Ekushey is, and has always been, symbolic of the Bangalee national aspiration for self-expression. Just how important Bangla was to be was a theme already being discussed in the run-up to Partition. There were, of course, those in the non-Bangalee Muslim community in pre-August 1947 India who for their part had begun to root for Urdu as the language of a future Pakistan. And when Pakistan came into being, it was Urdu and English that came in as the languages in which parliamentary business was to be conducted.
It was Dhirendranath Dutta, the quintessential Bangalee, who first demonstrated the sagacity to ask that Bangla be adopted as one more language in the conduct of parliamentary proceedings. He went further, to demand that Bangla be the lingua franca of the state of Pakistan. His reasoning was based on the reality on the ground. Bangla, he reminded the Pakistan Constituent Assembly on February 25, 1948 was the language of the majority component of Pakistan's population. While submitting his motion in the assembly, Dhirendranath made it clear that he was not approaching the question from a provincial point of view. And then he moved on:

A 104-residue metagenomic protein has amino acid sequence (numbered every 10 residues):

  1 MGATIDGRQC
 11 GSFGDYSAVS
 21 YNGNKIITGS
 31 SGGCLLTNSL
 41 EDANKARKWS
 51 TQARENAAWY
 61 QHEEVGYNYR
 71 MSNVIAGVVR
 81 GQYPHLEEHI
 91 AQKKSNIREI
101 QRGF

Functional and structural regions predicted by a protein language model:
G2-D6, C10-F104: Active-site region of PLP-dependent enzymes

“Out of six crores and ninety lakhs of people inhabiting this state, four crores and forty lakhs of people speak the Bengali language. So, Sir, what should be the state language of the state? The state language of the state should be the language which is used by the majority of the people of the state, and for that, Sir, I consider that the Bengali language is a lingua franca of our state. . .”